Don’t Drive Without Uninsured Motorist Coverage

With the current economic turn down, many of us are being forced to make more difficult financial decisions than we’re comfortable making. When we have to choose a mortgage payment, groceries, or school supplies over auto insurance, we are gambling with our finances and well-being. However, thousands of people every day drive with auto insurance, even though it is required by law to carry it. Uninsured motorist coverage is required in 48 states, Massachusetts and Maine are the only states where it is not.

Uninsured Motorist Coverage

Wouldn’t it be nice if everyone had sufficient insurance?

Unfortunately, for some of us, tough decisions such as these simply aren’t avoidable. The Insurance Research Council performed a study that revealed the fact that there are 13.8% of US drivers are still driving uninsured, and is only expected to increase by next year with the rise of unemployment and debt.

You should never cut Uninsured Motorist coverage from your policy. You may not be required to have it in you state, but it can protect you financially in the worth of scenarios. If someone where to cause an accident with you vehicle, who doesn’t have auto insurance, it could take years to get your money. And may even cost you thousands of dollars in legal fees, if they try not to pay.

Your level of Uninsured Motorist protection should be on par with Bodily Injury Liability coverage. Uninsured Motorist coverage is relatively inexpensive, so it shouldn’t put a big dent in your bank accounts.

Uninsured Motorists Property Damage coverage (UMPD) is another, not very well known, type of auto insurance that many motorists overlook. Again, Uninsured Motorists Property Damage protection isn’t required by most states, but should definitely be considered. If you own an older car, and consider yourself a particularly cautious driver, you may be able to avoid UMPD coverage. Instead a collision coverage package should be in place to protect yourself from the chance of exorbitant car repairs.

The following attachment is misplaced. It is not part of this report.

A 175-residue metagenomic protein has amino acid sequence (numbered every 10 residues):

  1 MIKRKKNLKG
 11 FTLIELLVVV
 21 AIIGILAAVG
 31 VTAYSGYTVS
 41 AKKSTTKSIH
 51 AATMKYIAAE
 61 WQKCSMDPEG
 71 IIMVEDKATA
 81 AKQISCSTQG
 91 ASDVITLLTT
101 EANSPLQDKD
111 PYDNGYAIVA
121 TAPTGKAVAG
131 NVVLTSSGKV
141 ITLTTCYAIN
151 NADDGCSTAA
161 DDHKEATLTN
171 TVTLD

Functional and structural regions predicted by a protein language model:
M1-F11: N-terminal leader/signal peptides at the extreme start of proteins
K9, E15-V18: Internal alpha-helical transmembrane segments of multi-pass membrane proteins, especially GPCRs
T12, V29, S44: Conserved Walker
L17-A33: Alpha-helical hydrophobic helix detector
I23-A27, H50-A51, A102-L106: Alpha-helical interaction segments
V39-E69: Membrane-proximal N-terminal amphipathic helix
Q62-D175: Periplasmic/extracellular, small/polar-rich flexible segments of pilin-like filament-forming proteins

Some states have incredibly high uninsured motorist rates. In states like Alabama, Florida, MississippiNew Mexico, and Oklahoma, more than 20% of all drivers are uninsured. This could pose a serious risk to your financial and personal well-being. In other words, 1 in 5 driver may not be able to pay you immediately for bodily or property damage in the case of a collision. There is also the cheaper alternative of being a diligent and defensive driver. Although the accident may not be your fault, it’s always best to avoid any chance of collision.

Drivers in Maine, Massachusetts, New York, North Dakota, and Vermont are among the highest percentage of insured drivers, where over 94% of the population has auto insurance.

Another easy way to save a great deal of money on your Uninsured Motorist and Uninsured Motorists Property Damage is to get an array of auto insurance quotes, rather than just a single quote. Entering your zip code above will send you on your way to dozens of auto insurance quotes in minutes. You’re probably paying hundreds of dollars more than you need to when you don’t shop around.

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